Tuesday, March 19, 2013

How our Curriculum Design (from Simple to Complex) Insults the Intelligence of a Student

[Delivered as L2L Talk on 2011-03-20]

A child is naturally curious and interested in exploring about things that he does not know. Complex and unknown things are the ones that interest him (and us). We are interested in mysteries, conspiracy theories, adventure, drama, and are amused by the unexpected, stupendous, super-natural or sci-fi. We insult a child's intelligence by thinking that he can not understand complex things. We think that the only way to teach him is to progress from simple to complex. First drill in him simple concepts. He will only understand complex concepts, once he has mastered the simple things.



This is an insult to the intelligence of a child because the child has proven through his mastery of his mother tongue that he learns from complex to simple. Parents start talking to him naturally, with full sentences much before when he could say a single word. They talk to him, sing to him using natural language. Any computer scientist will tell you that one of the most complex problems that computers have addressed is natural language processing. Within one to two years most children have started using the natural language. We also see the attempt of the kid to stand, walk, climb, balance and now even use mobile phones; which are extremely complex manoeuvres if you ask any robotics expert. In fact, a kid is extremely interested in all the complex things that he sees his elders doing, and wants to copy them irrespective of all the setbacks, injuries, falls and false starts. Study of how a child masters these skills reveal that the child is progressing from complex to simple and not the other way round. Because this is exciting and adventurous, the child is willing to suffer through all the setbacks without getting discouraged.

However, when our teaching content progresses tediously and painstakingly from simple to complex, when week after week and month after month it keeps on lingering on what the kids have already seen and experienced, they lose their interest, and hence their curiosity, wonder and their natural ability to learn. Then we are forced to employ unnatural and forceful ploys to engage their attention. Schools then have to resort to bribes, threats or humiliation:
  • Bribe through grades, happy-face, stars, awards, and presents, or 
  • Threat through F-grades, failure, detention, loss of privileges, loss of access to recess/playground, or 
  • Humiliation by throwing them out of the class, making them stand, made fun of, labeling, and scapegoating. 
We now equate good schooling with excess of these three elements. We can not envision a school environment which does not have these three things and still be considered good. We think that a student is not studying unless his tears are running down his cheeks, he is fearful, silent, and crying. The result is that we are producing "functional illiterates".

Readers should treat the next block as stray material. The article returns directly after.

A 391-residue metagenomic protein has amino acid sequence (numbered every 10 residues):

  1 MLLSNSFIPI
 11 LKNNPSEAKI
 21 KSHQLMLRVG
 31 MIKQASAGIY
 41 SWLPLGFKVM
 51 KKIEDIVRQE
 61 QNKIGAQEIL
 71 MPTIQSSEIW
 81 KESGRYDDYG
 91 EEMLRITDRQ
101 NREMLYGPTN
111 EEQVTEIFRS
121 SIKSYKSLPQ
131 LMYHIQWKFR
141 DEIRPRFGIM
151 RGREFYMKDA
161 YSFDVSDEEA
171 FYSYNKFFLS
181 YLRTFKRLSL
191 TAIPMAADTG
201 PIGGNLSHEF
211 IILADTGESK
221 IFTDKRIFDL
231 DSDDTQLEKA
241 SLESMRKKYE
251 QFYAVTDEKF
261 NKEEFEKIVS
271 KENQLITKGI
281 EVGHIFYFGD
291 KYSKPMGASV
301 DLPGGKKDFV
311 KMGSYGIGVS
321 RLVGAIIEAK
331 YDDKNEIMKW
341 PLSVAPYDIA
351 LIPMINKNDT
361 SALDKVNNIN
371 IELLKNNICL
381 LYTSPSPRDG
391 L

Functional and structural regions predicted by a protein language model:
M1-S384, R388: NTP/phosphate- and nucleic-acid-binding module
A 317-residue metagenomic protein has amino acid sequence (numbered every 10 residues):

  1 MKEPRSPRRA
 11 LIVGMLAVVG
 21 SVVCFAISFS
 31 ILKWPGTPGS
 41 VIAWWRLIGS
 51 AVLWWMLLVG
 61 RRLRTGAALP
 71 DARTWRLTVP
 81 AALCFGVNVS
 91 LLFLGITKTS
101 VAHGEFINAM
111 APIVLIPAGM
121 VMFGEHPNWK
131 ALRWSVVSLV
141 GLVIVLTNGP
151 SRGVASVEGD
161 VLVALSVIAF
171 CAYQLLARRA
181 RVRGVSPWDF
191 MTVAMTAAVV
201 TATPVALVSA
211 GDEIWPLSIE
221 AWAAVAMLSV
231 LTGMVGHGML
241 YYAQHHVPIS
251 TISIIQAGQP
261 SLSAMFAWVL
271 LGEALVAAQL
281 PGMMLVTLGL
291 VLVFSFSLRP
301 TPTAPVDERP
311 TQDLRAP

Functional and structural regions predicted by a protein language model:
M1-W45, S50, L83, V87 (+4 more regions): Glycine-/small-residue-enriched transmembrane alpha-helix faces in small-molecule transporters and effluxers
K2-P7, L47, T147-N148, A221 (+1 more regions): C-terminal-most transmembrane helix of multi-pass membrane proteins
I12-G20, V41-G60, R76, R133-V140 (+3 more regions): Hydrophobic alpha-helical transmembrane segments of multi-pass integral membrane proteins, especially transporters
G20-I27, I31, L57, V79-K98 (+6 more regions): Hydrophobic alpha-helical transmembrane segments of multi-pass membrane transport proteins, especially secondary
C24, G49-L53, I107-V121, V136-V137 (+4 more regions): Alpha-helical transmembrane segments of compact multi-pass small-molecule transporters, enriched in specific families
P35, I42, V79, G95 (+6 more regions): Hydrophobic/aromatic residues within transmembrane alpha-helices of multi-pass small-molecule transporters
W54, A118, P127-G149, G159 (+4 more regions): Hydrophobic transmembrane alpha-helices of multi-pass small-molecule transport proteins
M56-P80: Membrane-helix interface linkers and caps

All of these techniques are useless and are not necessary had we designed our content from complex to simple. Let the student move to the deeper and deeper level of the details. He would do this by himself if we can show him that the mystery that he unravels is going to be exciting and will prepare him to unravel and explore more mysteries. The duty of a teacher then becomes more of a facilitator when she guides the child in this unraveling of the mystery and pointing out the fundamental principles that the kid needs to remember. This would generate interest among the students and would make their learning effortless. The result would be students who love maths, science, literatue and history naturally. Currently you are surprised to find a student at the high school level who says that any of these subjects are his hobby or passion.

This is the essence of project based learning.

Credits: Inspired by Frank Smith's "Insult to Intelligence: Bureaucratic Invasion of Classrooms".




5 comments:

  1. We as teachers, try to impose our will on the students and we train them to become our replica, where as we are supposed to inspire them to become, what they are.

    For them we are from the past and they are for the future, the future which is not exisiting in physical form, so we can not push them from behind we need to hold their hands to to the future by being ahead of them mentally through VISION for the future, which is not a physical entity, at the moment.

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    1. Please see my post on Which field should my child choose that has scope (http://ahsanmemorial.blogspot.com/2013/03/which-field-should-my-child-choose.html). This talks about enabling the child to realize his/her own potential and explore what contribution can he make to the society.

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    2. I think there is a dire need for teachers to have a paradigm shift and come out of the syllabus-completed-on-time mentality. Teachers are often afraid of missing the syllabus completion deadlines. They should at least start any topic with a complex but real life problem and have discussion and let the students build the problem and dig down in to it.

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  2. Mind Tapping Articles Dr Irfan. Truly your articles and your Institution have changed my thinking all together. Now I'm teaching with a totally new Perspective, new vision and new hope that I'm going to change the lives of my students for good and for better InshAllah.

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    1. Frank Smith's book Insult to Intelligence not only changed my thinking upside down, but also compelled me to reanalyze all my theories. I have detailed this in another blog post: Testing/Grading vs Motivation: A Variation on Heisenberg's Uncertainty Principle for Academics. Please read it too.

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